said gaming apparatus controller being programmed to cause said display unit to generate a game display relating to said selected game,
said gaming apparatus controller being programmed to determine a value payout associated with an outcome of said selected game.
2. A gaming system as defined in claim 1,
wherein said network server controller is programmed to receive game characteristics data relating to game characteristics of said plurality of available games,
wherein said network server controller is programmed to select an available game by comparing said first player preferences to said game characteristics.
3. A gaming system as defined in claim 1, wherein said network server controller is programmed to select an available game by comparing said first player preferences to preferences of a second player and selecting a game associated with said second player.
4. A gaming system as defined in claim 3, wherein said second player preferences comprises preferences of a particular player demographic.
5. A gaming system as defined in claim 1, wherein said network server controller is programmed to select an available game by comparing a game previously played by said first player to said plurality of available games.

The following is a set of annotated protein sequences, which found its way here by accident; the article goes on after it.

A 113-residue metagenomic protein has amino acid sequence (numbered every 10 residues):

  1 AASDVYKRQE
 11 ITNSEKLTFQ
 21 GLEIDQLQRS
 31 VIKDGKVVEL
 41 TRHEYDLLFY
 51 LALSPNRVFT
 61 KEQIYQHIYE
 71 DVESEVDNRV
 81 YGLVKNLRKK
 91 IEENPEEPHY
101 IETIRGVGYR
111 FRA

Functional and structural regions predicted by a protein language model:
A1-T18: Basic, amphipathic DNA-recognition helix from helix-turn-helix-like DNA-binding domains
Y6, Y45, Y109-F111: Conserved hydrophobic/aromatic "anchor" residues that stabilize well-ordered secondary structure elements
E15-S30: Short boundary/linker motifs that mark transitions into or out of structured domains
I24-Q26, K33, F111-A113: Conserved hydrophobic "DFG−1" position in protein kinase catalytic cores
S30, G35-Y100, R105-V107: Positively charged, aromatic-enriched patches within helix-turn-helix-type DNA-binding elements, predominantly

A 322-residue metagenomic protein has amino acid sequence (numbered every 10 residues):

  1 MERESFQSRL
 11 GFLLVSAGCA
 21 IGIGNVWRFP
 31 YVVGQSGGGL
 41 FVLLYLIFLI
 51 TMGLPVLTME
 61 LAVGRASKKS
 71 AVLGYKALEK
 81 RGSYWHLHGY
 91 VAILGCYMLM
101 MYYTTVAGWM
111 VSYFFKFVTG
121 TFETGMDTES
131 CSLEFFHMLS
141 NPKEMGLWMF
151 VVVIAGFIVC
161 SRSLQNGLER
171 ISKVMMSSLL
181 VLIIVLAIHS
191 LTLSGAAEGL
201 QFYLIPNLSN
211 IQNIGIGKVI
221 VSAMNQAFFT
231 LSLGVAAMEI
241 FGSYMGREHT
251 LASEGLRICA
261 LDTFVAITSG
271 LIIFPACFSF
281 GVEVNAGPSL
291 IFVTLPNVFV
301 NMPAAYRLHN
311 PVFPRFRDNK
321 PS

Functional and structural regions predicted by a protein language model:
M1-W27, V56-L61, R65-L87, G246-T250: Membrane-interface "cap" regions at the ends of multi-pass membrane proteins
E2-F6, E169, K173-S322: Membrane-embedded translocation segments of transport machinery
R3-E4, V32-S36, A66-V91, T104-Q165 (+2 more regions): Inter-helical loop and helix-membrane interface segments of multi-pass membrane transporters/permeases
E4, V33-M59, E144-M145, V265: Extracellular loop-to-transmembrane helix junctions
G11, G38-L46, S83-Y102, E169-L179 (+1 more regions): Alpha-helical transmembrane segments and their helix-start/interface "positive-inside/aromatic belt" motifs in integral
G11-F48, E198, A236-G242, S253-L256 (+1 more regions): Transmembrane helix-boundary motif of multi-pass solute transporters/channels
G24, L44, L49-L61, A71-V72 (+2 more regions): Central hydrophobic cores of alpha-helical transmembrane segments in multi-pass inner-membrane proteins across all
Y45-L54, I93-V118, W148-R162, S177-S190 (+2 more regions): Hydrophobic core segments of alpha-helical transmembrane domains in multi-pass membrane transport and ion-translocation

6. A gaming system as defined in claim 1,
wherein said network server controller is programmed to provide previous game data relating to a game previously played by said first player to said gaming apparatus
wherein said gaming apparatus controller is programmed to cause said display unit to generate a game display relating to said previously played game.
7. A gaming system as defined in claim 1,
wherein said gaming apparatus controller is programmed to provide said network server controller with a player identification,
wherein said network server controller is programmed to receive player profile data relating to a player profile associated with said player identification, said player profile data comprising said first player preferences.
8. A gaming system as defined in claim 1,
wherein said network server controller is programmed to select a game characteristic from a plurality of game characteristics based upon said first player preferences to provide a game characteristic selection comprising said selected game characteristic,
wherein said gaming apparatus controller is programmed to cause said display unit to generate a game characteristic selection display relating to said game characteristic selection,
wherein said gaming apparatus controller is programmed to implement a game characteristic from said game characteristic selection in said selected game.
9. A gaming apparatus, comprising:
a display unit;
a value input device;
a controller operatively coupled to said display unit and said value input device, said controller comprising a processor and a memory operatively coupled to said processor,
said controller being programmed to receive preference data relating to preferences of a first player,